picture of the day
Hectares of fractured quartzite
blocks litter the Martian surface.
Credit: NASA/JPL/Mars Exploration Rover Opportunity
May 14, 2008
Mars is so often referred to as “The Red Planet” that we
forget about the abundance of white rocks and expanses of
sidewalk-like pavement. How does electricity relate to the
geology of Mars?
Mars is largely composed of iron and silicon, with massive quantities of oxygen
bound into the soils and bedrock. Although much like Earth geology in some
respects, the crust is low in aluminum, one of the most common elements on our
planet. Because the atmosphere on Mars is so tenuous – sometimes described as
standing on top of a mountain six-times higher than Everest – it lacks the
ability to aggressively attack the Martian lithosphere.
On Earth, water vapor in the atmosphere forms a weak carbonic acid solution when
it mixes with CO2 and that helps to wear away the rocks. On Mars,
such erosion is impossible for several obvious reasons, not the least of which
is that there is no open water on Mars or in its atmosphere.
The presence of iron oxide in several different forms indicates that something
not taking place on any large scale today did take place at some time in the
past. When that past imposed its influence on Mars depends on which of many
suppositions are evoked. Some often speculate that there was once a dense,
oxygen-rich atmosphere that allowed for “rusting” of the iron in its crust to
Others have said that there were oceans of open water on the surface that helped
to form the hematite nodules in their trillions that cover nearly a whole
hemisphere (perhaps more). Whatever the source, Mars has hematite dunes a
kilometer high, giant cracks that go on for hundreds of kilometers with their
bottoms covered in hematite ripples, seas of hematite dust tens of meters deep
swallowing craters a hundred kilometers in diameter – many of them associated
slabs of silicon dioxide.
Once more, the question of oxidation arises in respect to the silicon on Mars.
Silicon dioxide is commonly known as sandstone or quartzite. Our Picture of the
Day article about the famous tepuis in the three-corners region of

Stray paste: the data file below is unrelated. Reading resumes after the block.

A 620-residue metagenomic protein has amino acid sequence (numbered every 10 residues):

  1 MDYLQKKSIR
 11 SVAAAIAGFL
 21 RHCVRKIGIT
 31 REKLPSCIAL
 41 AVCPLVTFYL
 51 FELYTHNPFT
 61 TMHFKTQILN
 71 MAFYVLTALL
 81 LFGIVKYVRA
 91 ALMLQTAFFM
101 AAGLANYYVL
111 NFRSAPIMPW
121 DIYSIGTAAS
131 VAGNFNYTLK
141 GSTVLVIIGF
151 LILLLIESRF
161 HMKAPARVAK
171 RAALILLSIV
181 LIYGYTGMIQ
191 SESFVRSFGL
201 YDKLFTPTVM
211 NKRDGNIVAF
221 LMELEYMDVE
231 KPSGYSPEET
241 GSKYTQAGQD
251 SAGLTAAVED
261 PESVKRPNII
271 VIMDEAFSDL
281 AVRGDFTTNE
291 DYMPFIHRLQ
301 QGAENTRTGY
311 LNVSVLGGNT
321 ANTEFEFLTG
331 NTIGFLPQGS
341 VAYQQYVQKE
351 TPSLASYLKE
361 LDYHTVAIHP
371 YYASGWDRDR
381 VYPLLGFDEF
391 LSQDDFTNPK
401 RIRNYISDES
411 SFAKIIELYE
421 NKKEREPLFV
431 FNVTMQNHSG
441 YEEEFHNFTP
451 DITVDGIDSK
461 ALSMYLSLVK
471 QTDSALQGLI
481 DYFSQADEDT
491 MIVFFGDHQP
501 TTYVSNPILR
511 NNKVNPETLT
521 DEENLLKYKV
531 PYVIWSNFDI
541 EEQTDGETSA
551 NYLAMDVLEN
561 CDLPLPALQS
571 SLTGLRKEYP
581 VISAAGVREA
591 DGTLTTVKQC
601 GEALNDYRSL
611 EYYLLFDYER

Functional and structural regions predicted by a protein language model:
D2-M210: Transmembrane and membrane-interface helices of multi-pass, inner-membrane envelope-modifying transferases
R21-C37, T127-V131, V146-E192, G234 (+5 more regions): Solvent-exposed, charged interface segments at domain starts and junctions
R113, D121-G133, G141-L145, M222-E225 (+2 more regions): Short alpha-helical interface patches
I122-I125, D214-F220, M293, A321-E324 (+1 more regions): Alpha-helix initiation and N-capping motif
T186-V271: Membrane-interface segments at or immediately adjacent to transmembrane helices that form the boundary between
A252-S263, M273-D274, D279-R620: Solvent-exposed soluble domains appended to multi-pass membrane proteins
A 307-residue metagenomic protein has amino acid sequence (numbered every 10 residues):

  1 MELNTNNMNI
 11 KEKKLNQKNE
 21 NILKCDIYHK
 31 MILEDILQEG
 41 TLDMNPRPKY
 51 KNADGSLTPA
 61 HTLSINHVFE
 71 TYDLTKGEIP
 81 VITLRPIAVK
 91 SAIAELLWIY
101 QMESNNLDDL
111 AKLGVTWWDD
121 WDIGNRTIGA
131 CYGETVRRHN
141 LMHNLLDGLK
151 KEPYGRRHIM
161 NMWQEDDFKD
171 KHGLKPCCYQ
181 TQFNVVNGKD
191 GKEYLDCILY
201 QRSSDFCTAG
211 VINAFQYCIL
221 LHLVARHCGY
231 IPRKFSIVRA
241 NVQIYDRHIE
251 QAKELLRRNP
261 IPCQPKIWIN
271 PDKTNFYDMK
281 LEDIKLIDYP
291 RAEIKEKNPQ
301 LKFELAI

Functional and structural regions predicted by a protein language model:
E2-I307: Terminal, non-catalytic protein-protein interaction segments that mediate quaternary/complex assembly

Amazonia revealed a structure known as Cerro Autana, a towering monolith rising
from the jungle. It is honeycombed with
caves and tunnels that penetrate deeply into the rock face. Inside
Cerro Autana is a cave 430 meters long and 44 meters high made entirely of
quartz – in other words, an enormous geode.
In previous Thunderbolts Picture of the Day articles about Mars and the
association of hematite nodules, otherwise known as “blueberries”, with large
spans of cracked,
cobblestone-like rubble, we concluded that there might have been some kind
of elemental transmutation on the Martian surface. Electrical energy, flowing
underground through selectively conductive materials, can produce many effects,
among them the change of one element into another.
In the picture at the top of the page is a sample of what other effects might be
observed. The striated and layered quartzite is sharp-edged and broken into
angular polygons. The fissures running through the chaotic pile are filled with
hematite dust. Close up images of the layered chunks show thousands of raised
nubbins all over the exterior. When electric currents of gigajoule magnitude
explode through the rock strata they blast the material out, forming great
trenches. The debris falls back, creating big piles of distorted and half-melted
minerals with no sign of how they could have been eroded into their present
Because the transmutation of elements through the z-pinch effect in the flow of
electric current is not given any consideration in conventional theories, there
are few avenues of experimentation left open. Precipitation and chemical
recombination appear to be the main arguments put forward by Mars research
scientists, so their theories about its evolution are often inconsistent.
Relying upon hypotheses that ignore electromagnetic forces will always produce
By Stephen smith
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